Streaming TV App Platform Scales Freely on Flexible Infrastructure

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Lower friction is always better. Backblaze B2 was able to handle our scale, and everything worked.

Chris Howie, Senior Digital Solutions Architect, Gideo


Gideo, a connected TV app platform, experienced triple-digit growth in the two years since its founding. But their existing video encoding, storage, and delivery infrastructure—an all-in-one solution—would no longer serve their needs as they continued to scale at a rapid pace. They needed interoperable solutions that could evolve along with their business.


Gideo selected Backblaze B2 Cloud Storage for origin storage paired with Fastly for content delivery. They created their own software to encode videos and wrote a script to handle the migration from their legacy provider to Backblaze B2. Now, new content is ingested by their encoding servers, uploaded to Backblaze B2, and served to living rooms around the world by Fastly.


Backblaze B2 gave Gideo more control over their data as well as the ability to easily move and manage it with minimal coding. By taking ownership of their infrastructure and building trusted relationships with integrated, best-of-breed providers, Gideo has the power to structure workflows the way they want and leverage partner integrations to help them scale.

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Gideo helps their customers build, maintain, and monetize Netflix-caliber connected TV apps on the most popular streaming devices like Roku, Amazon Fire TV, Android TV, and others, as well as on social media platforms like YouTube and Facebook. Customers like HockeyTV, Gaither Music, BizTV, and Youtoo America use Gideo’s proprietary Streamotor content management system to host, manage, and publish content, allowing them to capture targeted audiences as smart TV devices continue to proliferate and streaming apps replace cable as the platform of choice for content consumption.

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Changing the Channel: Video Streaming Platform Rethinks Infrastructure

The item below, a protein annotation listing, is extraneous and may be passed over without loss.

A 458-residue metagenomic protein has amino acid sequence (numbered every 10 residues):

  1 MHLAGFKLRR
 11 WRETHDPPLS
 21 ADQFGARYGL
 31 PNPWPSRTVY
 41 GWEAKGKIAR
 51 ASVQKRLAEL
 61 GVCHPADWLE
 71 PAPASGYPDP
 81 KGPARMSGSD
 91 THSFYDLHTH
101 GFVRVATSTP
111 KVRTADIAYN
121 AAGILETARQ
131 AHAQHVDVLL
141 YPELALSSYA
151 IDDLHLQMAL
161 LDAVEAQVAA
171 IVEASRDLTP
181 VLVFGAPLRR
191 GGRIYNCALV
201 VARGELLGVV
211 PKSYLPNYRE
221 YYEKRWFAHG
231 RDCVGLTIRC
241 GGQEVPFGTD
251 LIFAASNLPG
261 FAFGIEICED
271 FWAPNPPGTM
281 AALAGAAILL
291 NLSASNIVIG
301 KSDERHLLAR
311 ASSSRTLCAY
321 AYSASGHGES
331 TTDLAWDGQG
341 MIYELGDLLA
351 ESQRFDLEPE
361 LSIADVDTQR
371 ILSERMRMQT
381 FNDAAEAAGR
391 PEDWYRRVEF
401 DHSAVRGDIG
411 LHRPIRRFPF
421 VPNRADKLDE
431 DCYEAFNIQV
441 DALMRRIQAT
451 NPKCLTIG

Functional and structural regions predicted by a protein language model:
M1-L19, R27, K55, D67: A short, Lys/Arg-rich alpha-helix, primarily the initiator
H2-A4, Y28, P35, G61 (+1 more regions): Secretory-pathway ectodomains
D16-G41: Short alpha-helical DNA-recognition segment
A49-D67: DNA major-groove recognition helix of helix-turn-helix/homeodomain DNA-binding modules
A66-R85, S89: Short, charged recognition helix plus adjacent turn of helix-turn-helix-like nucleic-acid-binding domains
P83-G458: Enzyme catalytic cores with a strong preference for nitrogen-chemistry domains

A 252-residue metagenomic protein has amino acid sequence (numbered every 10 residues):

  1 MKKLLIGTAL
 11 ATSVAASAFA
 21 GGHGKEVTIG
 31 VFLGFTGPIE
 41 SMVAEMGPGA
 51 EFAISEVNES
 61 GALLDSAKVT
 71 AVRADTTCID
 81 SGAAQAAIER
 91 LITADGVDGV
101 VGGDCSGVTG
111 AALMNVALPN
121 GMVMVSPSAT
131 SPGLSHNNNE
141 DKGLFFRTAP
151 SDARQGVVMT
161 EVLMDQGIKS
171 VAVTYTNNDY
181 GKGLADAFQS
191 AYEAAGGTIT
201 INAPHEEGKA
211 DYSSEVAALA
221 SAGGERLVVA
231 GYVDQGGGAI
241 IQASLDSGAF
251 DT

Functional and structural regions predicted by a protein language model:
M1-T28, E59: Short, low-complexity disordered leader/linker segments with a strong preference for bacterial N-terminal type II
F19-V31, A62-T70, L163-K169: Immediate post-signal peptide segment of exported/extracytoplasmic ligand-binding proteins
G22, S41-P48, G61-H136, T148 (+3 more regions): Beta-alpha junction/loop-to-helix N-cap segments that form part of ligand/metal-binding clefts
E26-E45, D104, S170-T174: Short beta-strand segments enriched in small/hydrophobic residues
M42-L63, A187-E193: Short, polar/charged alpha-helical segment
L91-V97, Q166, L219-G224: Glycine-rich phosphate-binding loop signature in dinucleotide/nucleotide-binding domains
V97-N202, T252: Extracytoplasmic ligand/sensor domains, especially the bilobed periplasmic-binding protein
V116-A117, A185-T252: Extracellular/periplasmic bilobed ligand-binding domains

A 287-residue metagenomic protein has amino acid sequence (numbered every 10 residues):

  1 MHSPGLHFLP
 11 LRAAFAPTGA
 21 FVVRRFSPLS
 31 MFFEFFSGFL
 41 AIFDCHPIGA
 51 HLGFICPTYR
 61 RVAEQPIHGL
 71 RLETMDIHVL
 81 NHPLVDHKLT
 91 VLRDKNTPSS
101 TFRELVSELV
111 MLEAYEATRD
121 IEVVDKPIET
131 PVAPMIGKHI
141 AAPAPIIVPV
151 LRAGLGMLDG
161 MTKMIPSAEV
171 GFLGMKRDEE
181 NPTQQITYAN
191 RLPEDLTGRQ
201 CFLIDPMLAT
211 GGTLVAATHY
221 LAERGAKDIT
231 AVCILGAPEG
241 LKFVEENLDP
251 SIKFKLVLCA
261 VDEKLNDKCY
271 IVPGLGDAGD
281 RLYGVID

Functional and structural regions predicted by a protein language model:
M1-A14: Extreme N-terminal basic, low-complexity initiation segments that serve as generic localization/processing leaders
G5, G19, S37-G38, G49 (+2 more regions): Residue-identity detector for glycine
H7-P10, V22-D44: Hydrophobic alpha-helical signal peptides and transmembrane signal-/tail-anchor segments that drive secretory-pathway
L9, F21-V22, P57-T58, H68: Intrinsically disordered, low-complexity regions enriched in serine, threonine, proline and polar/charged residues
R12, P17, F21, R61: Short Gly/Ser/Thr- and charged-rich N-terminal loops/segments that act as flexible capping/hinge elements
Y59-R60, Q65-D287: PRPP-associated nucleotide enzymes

Changing the channel takes on a new meaning when you have tens of thousands of “channels'' to choose from. Leading connected TV providers like Roku and Amazon Fire TV offer tens of thousands of apps to viewers, each one streaming everything from yoga classes to sporting events to cooking shows. Gideo helps those channel creators get their content to your living room.

Their platform manages the full workflow for creating and publishing apps on connected TVs from ingest to encoding to storage and delivery via Streamotor, their proprietary content management system (CMS). Streamotor was first launched at imavex, a digital marketing company led by CEO Steve Burzynski. Under Burzynski, imavex became one of Roku’s first developers. He then founded Gideo in 2019 to give Streamotor room to grow on its own. And it has—tripling revenue in just two years.

That kind of growth doesn’t come without challenges, though, especially around figuring out storage and delivery for a high volume of video data. With their growth rate in mind, Burzynski started questioning whether the encoding, storage, and delivery infrastructure Gideo had in place could support the company’s trajectory. He looked to Gideo’s Senior Digital Solutions Architect, Chris Howie, to help answer the question, “How do we stay ahead of the demand curve?”

Hitting Mute on All-in-one Solutions

When Gideo developed Streamotor at imavex, the firm used an all-in-one video processing, storage, and content delivery network (CDN) solution for video management. As their data grew, so did their bills. Burzynski felt he had no leverage to influence changes. “We had everything there, and they knew it would be painful to transition away,” he noted.

Burzynski and Howie looked into optimizing their spend within the provider, but the expense outweighed the benefits. “We decided, if we’re going to invest, let’s maximize flexibility for our future,” Burzynski argued.